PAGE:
Ticket to Ride Review – iOS

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I’ve played the board game Ticket to Ride for over 10 years. We had a game night at a friend’s house and they got me addicted. It’s easy to learn but takes quite a few games to master. When the publisher Days of Wonder brought out an online version, it didn’t take long for me to get pretty good. I could play people all over the world anytime I wanted. At my best I was ranked in the top 20 players in the world. Good enough so my ‘casual game’ friends didn’t want to play the board game against me.

The various digital versions of Ticket to Ride had over 3.5 million players. Once Ticket to Ride made its way to iPhone and Steam it was an immediate buy for me. The interfaces were a little different between platforms and they didn’t connect but it didn’t matter to me.  The iPhone “pocket edition” was just the USA map (a separate Europe map “pocket edition” app was also available).  There was a separate version for iPad which had slightly different UI and graphics. The Steam version had 4 DLC’s for Europe, Asia, Switzerland, and USA 1910. It was good but the lack of cross-platform play really limited high level competition. Also when I upgraded from an iPhone 4 to a 5s, the graphics didn’t scale. So the increased iPhone 5s screen size wasn’t used effectively.

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Any complaints I had about the iOS or Steam versions of Ticket to Ride were addressed on November 19 when Days of Wonder released Ticket to Ride 2.0.  The iOS version hadn’t been updated in well over a year so it was long overdue. Some of the new features include:

  • Adaptive user interface (scaling): the graphics adapt automatically to small or large screens.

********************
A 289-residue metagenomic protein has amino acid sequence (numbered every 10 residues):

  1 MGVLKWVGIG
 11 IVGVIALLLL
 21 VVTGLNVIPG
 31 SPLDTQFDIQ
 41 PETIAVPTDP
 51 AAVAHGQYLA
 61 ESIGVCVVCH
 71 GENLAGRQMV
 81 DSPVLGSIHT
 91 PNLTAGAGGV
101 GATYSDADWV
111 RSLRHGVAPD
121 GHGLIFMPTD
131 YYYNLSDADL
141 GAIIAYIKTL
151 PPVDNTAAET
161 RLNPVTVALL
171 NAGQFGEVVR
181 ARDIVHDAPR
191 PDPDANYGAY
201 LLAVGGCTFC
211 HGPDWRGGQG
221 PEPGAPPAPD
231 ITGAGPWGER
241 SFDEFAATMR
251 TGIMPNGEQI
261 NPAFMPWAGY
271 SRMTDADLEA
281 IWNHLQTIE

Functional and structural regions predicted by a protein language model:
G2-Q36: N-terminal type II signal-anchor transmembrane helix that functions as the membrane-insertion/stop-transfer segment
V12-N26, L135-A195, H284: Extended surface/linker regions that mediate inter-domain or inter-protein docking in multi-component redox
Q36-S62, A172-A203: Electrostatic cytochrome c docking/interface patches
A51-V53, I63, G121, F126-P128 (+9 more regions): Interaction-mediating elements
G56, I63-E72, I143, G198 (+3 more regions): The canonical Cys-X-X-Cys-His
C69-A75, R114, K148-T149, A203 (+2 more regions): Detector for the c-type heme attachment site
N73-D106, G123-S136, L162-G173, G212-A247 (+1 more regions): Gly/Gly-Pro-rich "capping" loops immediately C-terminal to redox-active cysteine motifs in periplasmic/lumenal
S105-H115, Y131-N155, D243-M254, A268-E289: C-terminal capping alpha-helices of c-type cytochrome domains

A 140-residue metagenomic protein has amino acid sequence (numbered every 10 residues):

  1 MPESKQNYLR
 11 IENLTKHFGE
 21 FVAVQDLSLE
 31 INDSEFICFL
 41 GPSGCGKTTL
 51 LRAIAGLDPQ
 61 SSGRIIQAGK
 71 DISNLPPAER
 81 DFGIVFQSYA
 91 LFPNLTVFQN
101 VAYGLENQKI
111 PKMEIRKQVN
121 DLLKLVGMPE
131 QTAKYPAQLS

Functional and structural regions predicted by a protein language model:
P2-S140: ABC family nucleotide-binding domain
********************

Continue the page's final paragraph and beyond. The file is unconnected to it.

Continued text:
• Multi-session games: you can play several Ticket to Ride games in parallel, turn by turn. You’ll get notified when it’s your turn.
  • Cross-platform play: start a game on your iPhone and finish it on your iPad, Mac or PC.
  • India map (vertical) DLC: the UI has been updated to support vertical maps which strongly implies future expansion maps are in the works to match up with the board game maps.

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The big question is “how does it play”?  Well, casual players will probably not notice much of a difference. The graphics are better and there are some additional links to exterior website locations (forums and map information) as well as social network sharing capability. However the biggest thing I noticed was in single player mode. The bot AI has been upgraded significantly. It’s much more difficult to rack up points by piling up the long route tickets and getting the AI to keep pulling tickets. It also uses much better strategy by blocking frequently used stops and deliberately ending games as soon as possible to avoid anyone getting long routes. It might not be as “fun” because it’s more difficult to get a lot of points, but it certainly is better preparation for playing against real people, and in the end, beating a more difficult AI is more satisfying.

For multiplayer modes users can play (or watch) online, local network, or on one device using ‘pass & play’.  The biggest change is the addition of cross-platform asynchronous multiplayer mode so you can use your iPhone to play against others on PC, Mac or iPad. This may not seem like such a big deal, but for turn based board games it is a major feature. Being “cross-platform” increases the player base giving you many more potential opponents and many more opportunities for you to play at home or on the road. Anyone who likes Ticket to Ride and likes to play online will love this feature. It also gives you a much better player pool to increase your skills.

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Ticket to Ride is one of the most popular board games in the past decade. The different maps have interesting gameplay variations that certainly increases the longevity of this great series. The $6.99 iOS universal app and $9.99 Steam versions are well worth the price. For a limited time the additional iOS maps are available in a bundle for $4.99 (maps normally cost $.99 to $4.99 each).

Sometimes game updates completely ruin a great game (see Mattel/Magmic’s “Phase 10” as a recent example). Days of Wonder has made Ticket to Ride even better and has set the table for even more great DLC’s in the future. Ticket to Ride is one of the few board games that translates well to digital.